Top Stories

Mūkami Kīmathi, Mau Mau Woman Freedom Fighter shortlisted for the African Studies Association UK, Fage and Oliver Prize!

Mūkami Kīmathi, Mau Mau Woman Freedom Fighter has been shortlisted for the African Studies Association UK, Fage and Oliver Prize. This prize is awarded to the author of an outstanding original scholarly work and one that is enlightening for a wider public about African issues published during the preceding two years.

Learn more about the prize Purchase at Book Duka, The African Bookstore Purchase at African Books Collective View book review

Who We Are

Mdahalo Bridging Divides (Mdahalo) is an organization contributing to the improvement of human life by promoting dialogue, inclusion, pluralism (an ethic of respect for difference), cooperation and peaceful co-existence among divided societies. (Mdahalo is the Kiswahili word for Dialogue.) Mdahalo works independently, governed by a national board with an international advisory council consisting of practitioners, researchers, conflict transformation and ethnic relations experts
According to the Kenya Ethnic and Race Relations Framework, the term ethnicism has negative connotations and is analogous to the equally negative term “racism.” Ethnicism refers to the practices of favouring individuals (if they belong to the “right” ethnic group) or discriminated against (if they belong to the “wrong” ethnic group) simply because of their ethnic or racial origin and without regard to merit. Ethnicism is most damaging when practised by people in power. In popular parlance “tribalism” is the term generally used to denote ethnicism. Negative ethnicity is also frequently used to replace "tribalism". Ethnicity cannot be negative or positive. Ethnicity is simply a form of identity and every human being adopts several identities

Quote from – Beyond Ethnicism –Exploring Ethnic and Racial Identity for Educators

Mdahalo employs an accompaniment approach for educators teaching ethnic relations

Mdahalo strengthens inclusive educational institutions by:

  • Supporting educators to teach ethnic relations through capacity building and joint engagement in research and action.
  • Availing research findings on ethnic relations from other contexts and experiences.
  • Creating platforms and learning materials on ethnic and race relations for educators.
  • Implementing the seminal work Beyond Ethnicism: Exploring Ethnic and Racial Diversity for Educators in Schools, Colleges and Teacher Training Institutions.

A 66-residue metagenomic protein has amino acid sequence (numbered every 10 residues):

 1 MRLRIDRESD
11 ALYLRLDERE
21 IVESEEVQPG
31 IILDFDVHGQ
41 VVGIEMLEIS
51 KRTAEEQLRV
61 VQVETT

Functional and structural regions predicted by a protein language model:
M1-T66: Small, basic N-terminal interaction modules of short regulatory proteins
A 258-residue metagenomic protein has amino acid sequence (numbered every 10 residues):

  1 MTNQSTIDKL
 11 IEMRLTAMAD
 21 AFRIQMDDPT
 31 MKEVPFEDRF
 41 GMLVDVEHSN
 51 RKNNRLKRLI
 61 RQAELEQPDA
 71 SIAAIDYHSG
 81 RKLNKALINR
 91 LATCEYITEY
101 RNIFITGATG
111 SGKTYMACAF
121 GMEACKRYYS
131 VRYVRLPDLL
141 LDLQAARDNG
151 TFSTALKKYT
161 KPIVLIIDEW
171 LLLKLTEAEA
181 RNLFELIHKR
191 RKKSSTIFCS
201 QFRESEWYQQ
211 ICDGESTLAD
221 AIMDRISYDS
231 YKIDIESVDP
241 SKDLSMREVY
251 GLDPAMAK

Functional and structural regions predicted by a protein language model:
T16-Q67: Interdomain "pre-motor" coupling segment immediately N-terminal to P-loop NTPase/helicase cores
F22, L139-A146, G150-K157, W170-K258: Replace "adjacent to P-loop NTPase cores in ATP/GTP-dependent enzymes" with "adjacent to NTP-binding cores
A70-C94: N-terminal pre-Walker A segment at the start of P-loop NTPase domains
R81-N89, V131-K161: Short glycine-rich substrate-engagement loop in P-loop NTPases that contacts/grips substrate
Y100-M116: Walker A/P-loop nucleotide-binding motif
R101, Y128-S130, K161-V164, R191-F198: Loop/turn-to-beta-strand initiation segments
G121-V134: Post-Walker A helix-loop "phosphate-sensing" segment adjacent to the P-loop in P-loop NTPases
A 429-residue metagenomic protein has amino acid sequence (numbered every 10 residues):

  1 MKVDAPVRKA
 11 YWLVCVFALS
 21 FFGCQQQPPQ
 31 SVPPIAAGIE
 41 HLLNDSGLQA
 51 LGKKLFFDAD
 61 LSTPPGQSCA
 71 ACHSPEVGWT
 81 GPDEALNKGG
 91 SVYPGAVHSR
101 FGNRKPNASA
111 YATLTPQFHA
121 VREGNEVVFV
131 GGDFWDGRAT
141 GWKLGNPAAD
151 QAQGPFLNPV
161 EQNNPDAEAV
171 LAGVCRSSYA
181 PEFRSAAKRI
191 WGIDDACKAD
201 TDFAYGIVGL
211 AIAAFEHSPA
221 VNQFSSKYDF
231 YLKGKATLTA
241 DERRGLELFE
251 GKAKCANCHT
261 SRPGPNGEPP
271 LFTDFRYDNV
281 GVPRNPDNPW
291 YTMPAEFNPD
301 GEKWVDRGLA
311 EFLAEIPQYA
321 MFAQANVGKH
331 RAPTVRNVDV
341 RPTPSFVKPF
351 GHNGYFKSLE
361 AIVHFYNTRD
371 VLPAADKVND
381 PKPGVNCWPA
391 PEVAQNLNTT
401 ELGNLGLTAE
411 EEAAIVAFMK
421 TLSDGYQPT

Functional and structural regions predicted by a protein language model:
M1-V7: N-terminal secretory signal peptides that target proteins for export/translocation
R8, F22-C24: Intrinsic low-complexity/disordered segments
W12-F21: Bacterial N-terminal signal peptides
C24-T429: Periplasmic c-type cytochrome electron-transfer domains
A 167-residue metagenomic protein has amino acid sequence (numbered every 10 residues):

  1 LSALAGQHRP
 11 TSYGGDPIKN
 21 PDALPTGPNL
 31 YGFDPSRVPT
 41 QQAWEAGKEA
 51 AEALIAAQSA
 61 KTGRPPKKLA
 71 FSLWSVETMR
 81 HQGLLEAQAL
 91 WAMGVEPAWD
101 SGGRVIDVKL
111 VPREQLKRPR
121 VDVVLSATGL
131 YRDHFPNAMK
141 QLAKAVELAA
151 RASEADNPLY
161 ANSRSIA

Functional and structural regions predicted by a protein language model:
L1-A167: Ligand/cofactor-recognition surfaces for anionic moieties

• Supporting joint engagement for educators with policy makers on ethnic conflict transformation initiatives.

Our Most Recent Reading Resources

Theory of Change

If educators and policy makers from different ethnic backgrounds come together on a regular basis and honestly discuss stereotypes, prejudices, discrimination, root causes of ethnic conflict and suggested solutions, over time, they will build trust, break down barriers, understand the value of pluralism as an ethic of respect for difference, thereby moving themselves and learners who would not normally interact across ethnic groups to constructive, pluralistic, collaborative action that leads to peaceful co-existence.

Learn More From Our Resources

Ethnic diversity is of particular importance to African Nations; how do we co-exist within colonial borders that split ethnic communities into two, three or even four countries? What answers do we have towards preventing ethnic violence and genocides in the present day? What opportunity does pluralism as an ethic of respect for difference present? How do educators address vexing questions often hanging unanswered in class rooms such as; how can a national identity be cultivated and enhanced in a multi-ethnic situation? Is ethnicity in Africa a political and social construct? The readings invite educators to turn the ethnic diversity in their countries and classes into a resource.

We would like to hear from you

Share ways in which you teach ethnic relations in the classroom.

Do you know that we can also help you tell your stories?

Have you always wanted to write about your experiences on ethnic relations? Did you grow up in a culture of storytelling at the fireside or at the dining table? Have you been writing but do not know where to take your stories? Do you want to write a book? Share your stories and allow our teams of publishing experts guide you on your journey to becoming an author.

Browse Through Our Categories